REVISED BLM WASTE PREVENTION/METHANE REGULATIONS FINALIZED

Effective November 27, 2018, the revised Bureau of Land Management (BLM) regulations pertaining to waste prevention will take effect. 83 Fed. Reg. 49,184 (Sept. 28, 2018). This final rulemaking eliminates several of the more onerous burdens imposed by the regulations adopted at the end of the previous Administration. 82 Fed. Reg. 83,008 (Nov. 18, 2016) (the “2016 Rule”). The 2016 Rule (sometimes called the methane rule) was officially effective as of January 17, 2017, although many of its provisions called for delayed implementation. The 2016 Rule has been the subject of conflicting rulings from the federal courts in the District of Wyoming (now in the Tenth Circuit Court of Appeals) and the Northern District of California (and briefly in the Ninth Circuit Court of Appeals). Although the adoption of the new final rule would appear to moot that litigation, the States of California and New Mexico, followed by Sierra Club and a number of other non-governmental organizations, filed new lawsuits challenging the 2018 final rule in the U.S. District Court for the Northern District of California. State of California, et al. v. Zinke, et al., Case No. 4:18-cv-05712-YGR (filed Sept. 18, 2018); Sierra Club, et al. v. Zinke, et al., Case No. 4:18-cv-05984-SBA (filed Sept. 28, 2018). Western Energy Alliance and Independent Petroleum Association of America have moved to intervene in the State of California case. This post describes the terms of the 2018 rule that will take effect November 27, 2018, barring an injunction or order vacating the 2018 rule from the federal court in California.

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North Dakota Grants Exception to Flaring Restrictions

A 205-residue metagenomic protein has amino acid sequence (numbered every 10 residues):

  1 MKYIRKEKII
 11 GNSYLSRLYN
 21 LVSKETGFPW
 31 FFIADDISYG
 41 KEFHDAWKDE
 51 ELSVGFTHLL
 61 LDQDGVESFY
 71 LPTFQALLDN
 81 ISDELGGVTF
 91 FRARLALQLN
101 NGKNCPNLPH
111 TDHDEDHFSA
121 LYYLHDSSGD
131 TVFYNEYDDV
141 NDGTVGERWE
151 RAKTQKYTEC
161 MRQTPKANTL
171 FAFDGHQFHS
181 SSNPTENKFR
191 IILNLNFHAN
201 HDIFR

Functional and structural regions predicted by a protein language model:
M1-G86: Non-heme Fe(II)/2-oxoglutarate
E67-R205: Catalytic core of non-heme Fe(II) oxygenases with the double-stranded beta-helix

In July of last year, the North Dakota Industrial Commission, the administrative body charged with regulating oil and gas production, responded to media and public pressure by promulgating strict new rules to reduce the amount of gas flared in the state. Under these rules, producers may flare for 90 days without restriction. After the 90-day period, they must meet gas capture requirements or face production restrictions. Further, the Commission now requires gas capture plans to be in place prior to issuing drilling permits. These new rules have been heralded as a major step toward reducing flaring without unduly stifling development.

Unfortunately, the realities of infrastructure development have made the difficulty of implementing this new policy apparent. Last week, the Commission granted a six-month exception to the new flaring rules for 105 oil wells owned by XTO Energy. The wells were supposed to be connected to a pipeline extension slated to be built in 2015. However, the pipeline developers reached an impasse in easement negotiations with the Three Affiliated Tribes, forcing the pipeline to be rerouted and pushing the completion date out at least a year.

Initially, XTO requested exceptions through the third quarter or 2016 for 143 wells that would have been connected to the new pipeline. The Commission denied the exception for some wells because they were drilled after XTO knew the pipeline project was not going forward as planned. At the end of the six-month exception, XTO must go back before the Commission to request an extension.

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